Adenoid cystic carcinoma of the breast from a single-center cohort

Elizabeth Kander, Sania Raza, Sagar Dhamne, Mariana Solari, Sarika Jain*

*Corresponding author for this work

Research output: Contribution to journalArticlepeer-review

1 Scopus citations


Adenoid cystic carcinoma (ACC) of the breast is a rare breast tumor, comprising less than 1% of breast adenocarcinomas. Histopathologically, it is estrogen receptor (ER), progesterone receptor (PR), and HER2-negative (i.e., triple negative) but has a more indolent course than typical triple negative breast cancers. Most of what is known regarding ACC of the breast's treatment and prognosis is from case reports and case series. This case series reports a single institution's experience with ACC. Between 2003 and 2014, seven patients were found to have ACC of the breast. Most (6 of 7 cases) presented as a mammogram abnormality on routine screening. One patient was lost to follow up after initial diagnosis. All six patients underwent lumpectomy, sentinel lymph node biopsy (SLNB), and adjuvant radiation. None received systemic endocrine therapy or chemotherapy. All of the patients are without disease recurrence at median follow up of 6.2 years (range 0.4-10). Given the generally excellent prognosis of ACC of the breast and low tumor metastatic potential, it is reasonable to withhold adjuvant chemotherapy in the treatment of ACC and instead manage this malignancy with local therapy.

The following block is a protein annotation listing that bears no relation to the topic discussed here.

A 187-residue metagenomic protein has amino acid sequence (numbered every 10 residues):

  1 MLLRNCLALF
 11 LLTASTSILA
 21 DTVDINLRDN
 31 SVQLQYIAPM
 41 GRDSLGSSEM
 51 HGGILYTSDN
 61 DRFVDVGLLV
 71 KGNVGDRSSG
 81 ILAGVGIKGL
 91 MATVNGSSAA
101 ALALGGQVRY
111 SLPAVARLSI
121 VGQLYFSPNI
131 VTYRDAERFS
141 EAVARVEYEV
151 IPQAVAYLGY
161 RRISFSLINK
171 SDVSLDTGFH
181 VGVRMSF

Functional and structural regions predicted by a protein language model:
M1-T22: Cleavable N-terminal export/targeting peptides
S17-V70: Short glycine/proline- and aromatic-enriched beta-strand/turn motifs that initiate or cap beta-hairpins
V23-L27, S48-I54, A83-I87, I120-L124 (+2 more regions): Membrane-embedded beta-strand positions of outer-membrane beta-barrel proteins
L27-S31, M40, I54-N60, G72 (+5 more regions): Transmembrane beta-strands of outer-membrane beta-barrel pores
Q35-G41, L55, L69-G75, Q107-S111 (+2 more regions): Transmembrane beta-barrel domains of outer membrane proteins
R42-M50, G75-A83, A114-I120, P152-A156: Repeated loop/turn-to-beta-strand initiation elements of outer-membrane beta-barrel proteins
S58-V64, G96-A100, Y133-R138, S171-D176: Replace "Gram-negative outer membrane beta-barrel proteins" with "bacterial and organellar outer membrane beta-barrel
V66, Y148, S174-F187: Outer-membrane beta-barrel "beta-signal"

Original languageEnglish (US)
Pages (from-to)182-187
Number of pages6
JournalCancer Treatment Communications
StatePublished - 2015


  • Adenoid cystic carcinoma
  • Breast cancer
  • Triple negative

ASJC Scopus subject areas

  • Oncology


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